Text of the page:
The Eocene Thermal Maximum 2 (ETM2) and Hyperthermal 2 (H2) events are Paleogene hyperthermal events occurring ~53.7 mya and ~53.6 mya, respectively, and are characterized by increased global temperatures and an influx of isotopically light carbon to the exogenic carbon reservoir. Unlike the much better studied Paleocene Eocene Thermal Maximum (PETM), no descriptions of environmental change during these events have been published, and to date only one record of the ETM2 and H2 has been reported from terrestrial sections. In this study, carbon isotope chemostratigraphy is used to identify records of the ETM2 and H2 in the Piceance Basin of western Colorado, and relate them to known section in the Bighorn Basin of Wyoming. Oxygen isotope records, weathering indices from major element concentrations in paleosols, and sedimentological changes are then used to study environmental and sedimentation changes associated with those events in the Piceance Basin. In particular, it is suggested that hyperthermal events are associated with a noted decrease in weathering intensity, decrease in soil moisture, enhanced seasonal precipitation, and a drastic change in the nature of sedimentation. In the Piceance Basin, there is evidence for a decrease in weathering during the ETM2 event, a decrease in soil moisture, seasonal precipitation, and a drastic change in sedimentation flux. The importance of having a second terrestrial record of the ETM2 and H2 in the Piceance Basin is revealed through comparison with the Bighorn Basin records. There are obvious geochemical and sedimentological differences between the two basins. Consequently, careful consideration must be applied when extrapolating environmental impacts from one locality through time or space in order to characterize the nature of terrestrial environmental change during hyperthermal events.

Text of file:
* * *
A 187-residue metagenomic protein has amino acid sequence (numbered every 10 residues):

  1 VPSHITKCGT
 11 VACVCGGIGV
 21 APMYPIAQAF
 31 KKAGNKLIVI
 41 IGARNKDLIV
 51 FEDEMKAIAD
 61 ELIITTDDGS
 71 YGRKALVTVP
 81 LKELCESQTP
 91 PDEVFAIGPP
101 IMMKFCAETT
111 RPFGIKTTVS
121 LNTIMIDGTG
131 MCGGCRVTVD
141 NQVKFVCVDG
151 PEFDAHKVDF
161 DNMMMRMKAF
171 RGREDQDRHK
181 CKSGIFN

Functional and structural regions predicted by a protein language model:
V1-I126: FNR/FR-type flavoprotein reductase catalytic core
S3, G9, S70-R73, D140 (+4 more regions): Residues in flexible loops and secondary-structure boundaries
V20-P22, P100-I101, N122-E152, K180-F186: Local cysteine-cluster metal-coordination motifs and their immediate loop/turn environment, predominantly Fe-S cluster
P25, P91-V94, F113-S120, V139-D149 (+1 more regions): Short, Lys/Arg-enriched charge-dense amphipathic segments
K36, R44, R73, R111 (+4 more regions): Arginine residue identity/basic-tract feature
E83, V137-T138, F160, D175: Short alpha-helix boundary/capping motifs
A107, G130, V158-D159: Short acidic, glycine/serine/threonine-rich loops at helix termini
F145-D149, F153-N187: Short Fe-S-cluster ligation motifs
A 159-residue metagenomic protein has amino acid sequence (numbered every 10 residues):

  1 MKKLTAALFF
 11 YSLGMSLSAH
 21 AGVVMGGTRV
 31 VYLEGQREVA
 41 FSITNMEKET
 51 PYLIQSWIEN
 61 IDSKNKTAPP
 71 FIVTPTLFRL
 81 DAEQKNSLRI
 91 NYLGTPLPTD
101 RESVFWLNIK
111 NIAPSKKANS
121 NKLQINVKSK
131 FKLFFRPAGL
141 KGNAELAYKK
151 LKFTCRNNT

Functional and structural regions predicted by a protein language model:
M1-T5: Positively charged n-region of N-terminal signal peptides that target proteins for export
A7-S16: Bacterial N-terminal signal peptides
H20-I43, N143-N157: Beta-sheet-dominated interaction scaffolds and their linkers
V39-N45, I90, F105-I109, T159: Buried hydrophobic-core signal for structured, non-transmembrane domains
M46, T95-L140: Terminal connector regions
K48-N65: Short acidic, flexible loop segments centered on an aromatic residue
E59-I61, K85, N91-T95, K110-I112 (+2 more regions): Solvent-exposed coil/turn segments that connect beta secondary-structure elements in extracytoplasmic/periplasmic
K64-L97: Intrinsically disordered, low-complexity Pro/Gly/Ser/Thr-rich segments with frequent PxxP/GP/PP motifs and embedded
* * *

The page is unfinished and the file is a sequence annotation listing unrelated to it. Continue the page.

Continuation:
Clastogenic flows form by coalescing from accumulated spatter. Due to the viscous nature of spatter, agglutinate remobilization behaves according to the Bingham flow law. The two main factors controlling the onset of clastogenesis are yield strength and basal shear stress. These factors are dependent on concomitant factors including accumulation rate, cooling rate, cone height, and topographic slope. To model clastogenesis, yield strength and basal shear stress can be plotted together against time. When basal shear stress exceeds yield strength, clastogenesis may occur. Four spatter cones were investigated at Krafla, Iceland. Measurements of height and topographic slope from the Krafla cones were used to calculate basal shear stress. Yield strength was calculated as a function of the spatter cone’s internal temperature using the equation in Dragoni (1989), which itself is a function of the cooling rate times time. Experimental results from Rader and Geist (2015) were used to derive a linear statistical relationship between accumulation rate and cooling rate, since higher accumulation rates means greater insulation of the deposited clasts and thus slower cooling rates. The exterior of a spatter clast quenches in the air before landing, creating a glassy skin that binds the molten interior. Thus, a strength parameter that accounts for the strength of the vitreous interclastic framework formed by these rinds is added to the yield strength. Major oxide data was used to calculate the viscosity of the spatter as a function of temperature using the method of Giordano et al. (2008). These viscosities along with a vesicle strain analysis conducted using Geological Image Analysis Software (GIAS) were used to determine the amount of strain preserved in vesicles and to estimate the strain rates needed to initiate melt mobilization (Beggan and Hamilton, 2010; Rust et al., 2003). Only one of the four cones exhibited convincing evidence of clastogenesis, with a slope of 40° and a height of 3.5 m to 4 m. Major oxide and trace element data from XRF analysis indicate there is no geochemical control on clastogenesis. Viscosities calculated using Giordano et al.’s (2008) method were averaged across all the samples from each cone to construct a general viscosity versus temperature curve for Krafla lava. Compaction of vesicles is evident in thin section but there is no quantitatively consistent increase in strain towards the bottom of the cone according to GIAS. However, strain may be accommodated by deformation via viscous flow within the deposit (Grunder and Russell, 2005). The cones that did not produce clastogenic flows actually have slightly higher strain rates for given viscosities than the cone that did produce a clastogenic flow. In general, accumulation rates greater than or equal to 11 m/hr on 40° slopes, 14 m/hr on 30° slopes, and 18 m/hr on 20° slopes are capable of producing clastogenic flows. On 40° slopes, failure heights range from 4.5 m to 4.8 m depending on the accumulation rate, which are comparable to the height measured at the clastogenic cone at Krafla. Based on the strain rates for the clastogenic cone calculated from GIAS and those predicted by the model using the Bingham flow law, it appears that vesicles only accommodate a maximum of about 0.017% of the total strain. This model assumes a constant accumulation rate and constant linear cooling rate; however, real rates are likely not constant or linear. The cone will cool as a function of time, height, and accumulation rate, and the accumulation of material may occur episodically and still be high enough to generate clastogenesis. Future work on this model should address variations in these rates. Modeling the heat diffusion out of individual clasts and how it can potentially remelt the glassy rinds between clasts is also key to understanding the stability of a spatter cone and should be investigated in future studies. In general, the model presented is consistent with field observations.